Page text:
As electronics get steadily smaller and denser, they also get hotter. Their components do not function best at high temperatures, so dealing with the escalating heat that colliding electrons produce as they flow through the semiconductors in these shrinking items is a huge—and increasingly pressing—technological challenge.


There are various ways to chill components, ranging from simple fan-cooled heat exchangers to more compact and sophisticated systems. One of the latter involves equipping semiconductor chips with a tiny device that has fluid-carrying microchannels running through it to move heat away. These channels must be as small as possible so that more of them can fit on a single chip. But the smaller the channels, the more pressure is needed for the liquid to flow—and this pressure can require a lot of energy.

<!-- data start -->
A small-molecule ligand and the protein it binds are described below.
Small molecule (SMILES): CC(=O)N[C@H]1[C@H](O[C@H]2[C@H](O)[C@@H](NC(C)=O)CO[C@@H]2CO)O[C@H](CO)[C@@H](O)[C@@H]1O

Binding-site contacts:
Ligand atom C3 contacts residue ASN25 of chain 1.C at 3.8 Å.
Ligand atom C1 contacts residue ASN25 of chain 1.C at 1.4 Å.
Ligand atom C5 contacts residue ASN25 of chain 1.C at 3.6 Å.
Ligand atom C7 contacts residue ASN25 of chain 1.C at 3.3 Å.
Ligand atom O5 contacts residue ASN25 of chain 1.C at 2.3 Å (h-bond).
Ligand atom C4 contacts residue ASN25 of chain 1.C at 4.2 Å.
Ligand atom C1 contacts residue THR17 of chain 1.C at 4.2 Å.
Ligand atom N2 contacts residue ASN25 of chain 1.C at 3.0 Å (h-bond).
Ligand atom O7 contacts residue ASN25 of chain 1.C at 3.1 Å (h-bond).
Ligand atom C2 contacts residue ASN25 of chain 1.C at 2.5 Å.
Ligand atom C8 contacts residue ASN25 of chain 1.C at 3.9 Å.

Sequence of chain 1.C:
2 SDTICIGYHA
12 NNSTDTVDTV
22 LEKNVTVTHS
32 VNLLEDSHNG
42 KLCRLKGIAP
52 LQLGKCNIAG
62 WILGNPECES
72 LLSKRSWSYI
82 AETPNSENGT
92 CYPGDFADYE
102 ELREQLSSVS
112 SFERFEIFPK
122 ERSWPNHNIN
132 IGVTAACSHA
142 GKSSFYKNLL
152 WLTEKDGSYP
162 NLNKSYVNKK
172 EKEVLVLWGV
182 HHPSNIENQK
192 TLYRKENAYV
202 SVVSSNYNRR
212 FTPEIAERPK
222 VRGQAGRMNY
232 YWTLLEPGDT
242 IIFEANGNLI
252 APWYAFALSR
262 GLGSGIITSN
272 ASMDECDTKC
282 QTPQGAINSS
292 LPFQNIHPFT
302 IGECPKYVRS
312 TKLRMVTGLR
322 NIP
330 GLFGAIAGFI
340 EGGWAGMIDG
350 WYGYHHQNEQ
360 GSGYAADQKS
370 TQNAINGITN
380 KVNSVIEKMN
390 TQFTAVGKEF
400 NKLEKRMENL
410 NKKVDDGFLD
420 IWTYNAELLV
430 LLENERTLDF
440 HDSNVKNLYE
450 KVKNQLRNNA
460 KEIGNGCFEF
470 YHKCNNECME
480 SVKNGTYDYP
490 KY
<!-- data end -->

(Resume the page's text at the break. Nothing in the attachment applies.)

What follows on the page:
Now scientists at the Swiss Federal Institute of Technology in Lausanne (EPFL) say they have developed a new technology to make such systems more energy-efficient. In this novel approach, the microchannel network—whose architectural design was inspired by the human circulatory system—was built within the semiconductor itself, not attached to it afterward. The findings were published on Wednesday in Nature.

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